Experimental “dementia villages” turn back the clock to help seniors

Just imagine how terrifying it would be to find yourself lost in your own home, or to have everyone around you keep insisting that a person you don’t recognize is your own child. That’s what life can be like with dementia. It’s scary—and not only that, it can also be dangerous. A person with a severe case might wander away from their home, leave the stove on and cause a fire, or accidentally take too much of a prescribed medication.

For those reasons, the safest place for a person with severe dementia is often in a nursing home, a hospital-like facility where doctors, nurses, and other staff members can deliver around-the-clock care. In recent years, though, a new care format has cropped up across the globe: the dementia village.

In 2009, the world’s first dementia village, Hogeweyk, opened in the Netherlands. There, 250 staff members provide residents with severe dementia the same level of care they would receive in a traditional facility — but the entire place is designed to look and function like an old, cozy neighborhood, not a typical nursing home. For seniors with dementia, it looks more like a world they knew growing up.

Oftentimes, people with dementia have no problem remembering people and places from the more-distant past. And studies have shown that thinking and discussing about older memories, something known as reminiscence therapy, can improve cognition, improve self-esteem, and alleviate depression. By creating a world reminiscent of the one dementia patients remember, dementia villages hope to bring similar benefits.

At Hogeweyk, groups of up to seven residents live in each of the village’s 27 houses. They are under constant surveillance, but are free to make their own schedules and leave their homes whenever they like. They can take a stroll through the village’s gardens or visit its grocery store, post office, or pub — all of which are staffed by caretakers in plain clothes. The only place residents can’t go is through the one locked door that would lead them outside the village.

The model is regularly compared to “The Truman Show,” the 1998 film in which the titular character lives his whole life in a meticulously crafted community populated only by actors who don’t let him leave. But unlike the creator of Truman’s “Seahaven Island,” the people behind Hogeweyk and other dementia villages aren’t trying to exploit or deceive residents — they’re trying to help them.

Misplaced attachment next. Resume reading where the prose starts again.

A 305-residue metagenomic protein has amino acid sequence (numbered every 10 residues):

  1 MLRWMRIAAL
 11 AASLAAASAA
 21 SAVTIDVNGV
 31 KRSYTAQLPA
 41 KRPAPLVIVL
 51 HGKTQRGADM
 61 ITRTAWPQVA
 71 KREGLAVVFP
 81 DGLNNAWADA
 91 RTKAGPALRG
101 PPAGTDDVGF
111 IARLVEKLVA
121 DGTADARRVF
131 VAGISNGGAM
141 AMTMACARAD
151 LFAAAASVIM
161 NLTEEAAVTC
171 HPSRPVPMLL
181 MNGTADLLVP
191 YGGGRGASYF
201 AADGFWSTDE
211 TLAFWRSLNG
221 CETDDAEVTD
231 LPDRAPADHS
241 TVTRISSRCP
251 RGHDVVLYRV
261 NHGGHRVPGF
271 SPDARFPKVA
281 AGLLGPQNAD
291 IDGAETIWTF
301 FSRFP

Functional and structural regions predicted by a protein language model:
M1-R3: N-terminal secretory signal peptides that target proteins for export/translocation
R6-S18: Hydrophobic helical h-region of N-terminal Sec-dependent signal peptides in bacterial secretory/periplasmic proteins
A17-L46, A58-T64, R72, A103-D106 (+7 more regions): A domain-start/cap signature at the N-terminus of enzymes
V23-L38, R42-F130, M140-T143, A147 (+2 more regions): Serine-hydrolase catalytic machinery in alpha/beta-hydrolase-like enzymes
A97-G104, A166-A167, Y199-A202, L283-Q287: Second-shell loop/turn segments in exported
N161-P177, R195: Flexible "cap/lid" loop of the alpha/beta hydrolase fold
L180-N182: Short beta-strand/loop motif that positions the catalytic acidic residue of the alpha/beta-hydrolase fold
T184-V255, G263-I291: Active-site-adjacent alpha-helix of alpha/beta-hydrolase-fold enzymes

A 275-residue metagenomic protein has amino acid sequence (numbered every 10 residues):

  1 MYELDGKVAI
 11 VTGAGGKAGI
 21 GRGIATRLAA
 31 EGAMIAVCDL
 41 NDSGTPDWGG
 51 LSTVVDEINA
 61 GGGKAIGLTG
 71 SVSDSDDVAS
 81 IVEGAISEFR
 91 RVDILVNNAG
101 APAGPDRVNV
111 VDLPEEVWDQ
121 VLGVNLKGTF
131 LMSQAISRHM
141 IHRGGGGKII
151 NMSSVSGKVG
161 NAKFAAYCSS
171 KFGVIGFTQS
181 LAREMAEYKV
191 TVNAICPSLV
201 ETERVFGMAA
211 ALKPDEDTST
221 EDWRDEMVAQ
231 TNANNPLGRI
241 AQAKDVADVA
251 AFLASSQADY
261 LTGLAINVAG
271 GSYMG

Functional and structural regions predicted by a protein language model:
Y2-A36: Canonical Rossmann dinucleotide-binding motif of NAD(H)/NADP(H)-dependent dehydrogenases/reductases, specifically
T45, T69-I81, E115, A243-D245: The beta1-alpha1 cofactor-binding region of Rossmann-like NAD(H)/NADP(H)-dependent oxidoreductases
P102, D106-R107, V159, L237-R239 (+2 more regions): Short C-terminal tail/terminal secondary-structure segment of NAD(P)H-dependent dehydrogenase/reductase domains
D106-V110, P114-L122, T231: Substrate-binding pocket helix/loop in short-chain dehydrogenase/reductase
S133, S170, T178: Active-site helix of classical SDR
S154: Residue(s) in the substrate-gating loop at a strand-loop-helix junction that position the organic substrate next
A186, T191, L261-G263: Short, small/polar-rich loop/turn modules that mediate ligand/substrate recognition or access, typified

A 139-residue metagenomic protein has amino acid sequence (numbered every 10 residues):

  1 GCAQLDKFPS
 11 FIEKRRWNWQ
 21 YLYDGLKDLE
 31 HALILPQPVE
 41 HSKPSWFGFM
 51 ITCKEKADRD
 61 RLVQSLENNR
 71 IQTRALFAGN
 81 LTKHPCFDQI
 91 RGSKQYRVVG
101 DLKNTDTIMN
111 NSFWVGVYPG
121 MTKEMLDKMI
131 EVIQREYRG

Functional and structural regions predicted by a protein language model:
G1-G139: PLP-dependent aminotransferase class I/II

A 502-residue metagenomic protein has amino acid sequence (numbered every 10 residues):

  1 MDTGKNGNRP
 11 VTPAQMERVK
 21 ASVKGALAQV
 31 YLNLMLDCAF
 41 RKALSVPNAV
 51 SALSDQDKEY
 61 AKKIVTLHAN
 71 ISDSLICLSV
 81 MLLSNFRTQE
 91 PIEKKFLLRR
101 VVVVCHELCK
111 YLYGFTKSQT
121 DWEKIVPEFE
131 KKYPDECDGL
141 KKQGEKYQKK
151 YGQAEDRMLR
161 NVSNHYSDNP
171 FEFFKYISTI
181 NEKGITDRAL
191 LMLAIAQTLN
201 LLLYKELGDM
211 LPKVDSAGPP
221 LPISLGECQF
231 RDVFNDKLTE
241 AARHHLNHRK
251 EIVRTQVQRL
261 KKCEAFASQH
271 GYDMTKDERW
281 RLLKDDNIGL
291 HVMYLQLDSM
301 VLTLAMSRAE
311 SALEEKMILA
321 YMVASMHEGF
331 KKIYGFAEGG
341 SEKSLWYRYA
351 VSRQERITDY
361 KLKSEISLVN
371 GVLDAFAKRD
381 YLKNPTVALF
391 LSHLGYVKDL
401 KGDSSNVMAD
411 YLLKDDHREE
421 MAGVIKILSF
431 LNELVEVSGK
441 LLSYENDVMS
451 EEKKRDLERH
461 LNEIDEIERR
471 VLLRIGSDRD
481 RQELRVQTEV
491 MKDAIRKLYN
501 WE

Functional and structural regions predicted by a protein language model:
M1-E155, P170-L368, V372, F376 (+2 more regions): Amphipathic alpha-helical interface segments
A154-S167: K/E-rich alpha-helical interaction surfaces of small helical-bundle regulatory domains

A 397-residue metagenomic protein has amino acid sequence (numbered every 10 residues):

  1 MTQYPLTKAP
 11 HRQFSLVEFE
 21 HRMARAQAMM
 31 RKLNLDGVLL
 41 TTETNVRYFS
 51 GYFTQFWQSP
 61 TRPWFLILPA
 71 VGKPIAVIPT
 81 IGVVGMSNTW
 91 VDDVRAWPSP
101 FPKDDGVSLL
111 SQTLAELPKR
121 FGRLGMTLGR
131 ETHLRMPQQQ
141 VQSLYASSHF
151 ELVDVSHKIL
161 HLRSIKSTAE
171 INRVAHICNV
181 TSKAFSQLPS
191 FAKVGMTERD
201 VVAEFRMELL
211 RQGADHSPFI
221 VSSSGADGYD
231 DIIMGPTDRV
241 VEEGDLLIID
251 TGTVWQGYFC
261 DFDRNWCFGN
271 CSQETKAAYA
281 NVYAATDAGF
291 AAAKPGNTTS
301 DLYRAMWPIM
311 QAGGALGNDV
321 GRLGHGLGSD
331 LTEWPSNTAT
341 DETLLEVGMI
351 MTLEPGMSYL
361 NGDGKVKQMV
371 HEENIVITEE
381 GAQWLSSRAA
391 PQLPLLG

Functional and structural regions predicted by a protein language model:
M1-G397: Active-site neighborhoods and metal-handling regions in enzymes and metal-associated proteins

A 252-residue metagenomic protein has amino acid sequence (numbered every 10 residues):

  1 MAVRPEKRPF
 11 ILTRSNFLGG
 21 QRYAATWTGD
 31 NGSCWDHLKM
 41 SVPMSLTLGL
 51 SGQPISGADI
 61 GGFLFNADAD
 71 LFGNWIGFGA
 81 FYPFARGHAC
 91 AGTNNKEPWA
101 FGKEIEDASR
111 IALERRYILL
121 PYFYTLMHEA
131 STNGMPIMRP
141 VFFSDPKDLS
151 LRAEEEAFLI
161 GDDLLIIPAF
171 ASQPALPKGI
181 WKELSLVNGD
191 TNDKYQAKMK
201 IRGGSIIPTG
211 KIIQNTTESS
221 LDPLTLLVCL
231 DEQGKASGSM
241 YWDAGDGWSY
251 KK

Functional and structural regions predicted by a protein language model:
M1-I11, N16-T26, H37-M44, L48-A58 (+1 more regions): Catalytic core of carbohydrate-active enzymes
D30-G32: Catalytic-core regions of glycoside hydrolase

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Experimental “dementia villages” turn back the clock to help seniors

Just imagine how terrifying it would be to find yourself lost in your own home, or to have everyone around you keep insisting that a person you don’t recognize is your own child. That’s what life can be like with dementia. It’s scary—and not only that, it can also be dangerous. A person with a severe case might wander away from their home, leave the stove on and cause a fire, or accidentally take too much of a prescribed medication.

For those reasons, the safest place for a person with severe dementia is often in a nursing home, a hospital-like facility where doctors, nurses, and other staff members can deliver around-the-clock care. In recent years, though, a new care format has cropped up across the globe: the dementia village.

In 2009, the world’s first dementia village, Hogeweyk, opened in the Netherlands. There, 250 staff members provide residents with severe dementia the same level of care they would receive in a traditional facility — but the entire place is designed to look and function like an old, cozy neighborhood, not a typical nursing home. For seniors with dementia, it looks more like a world they knew growing up.

Oftentimes, people with dementia have no problem remembering people and places from the more-distant past. And studies have shown that thinking and discussing about older memories, something known as reminiscence therapy, can improve cognition, improve self-esteem, and alleviate depression. By creating a world reminiscent of the one dementia patients remember, dementia villages hope to bring similar benefits.

At Hogeweyk, groups of up to seven residents live in each of the village’s 27 houses. They are under constant surveillance, but are free to make their own schedules and leave their homes whenever they like. They can take a stroll through the village’s gardens or visit its grocery store, post office, or pub — all of which are staffed by caretakers in plain clothes. The only place residents can’t go is through the one locked door that would lead them outside the village.

The model is regularly compared to “The Truman Show,” the 1998 film in which the titular character lives his whole life in a meticulously crafted community populated only by actors who don’t let him leave. But unlike the creator of Truman’s “Seahaven Island,” the people behind Hogeweyk and other dementia villages aren’t trying to exploit or deceive residents — they’re trying to help them.

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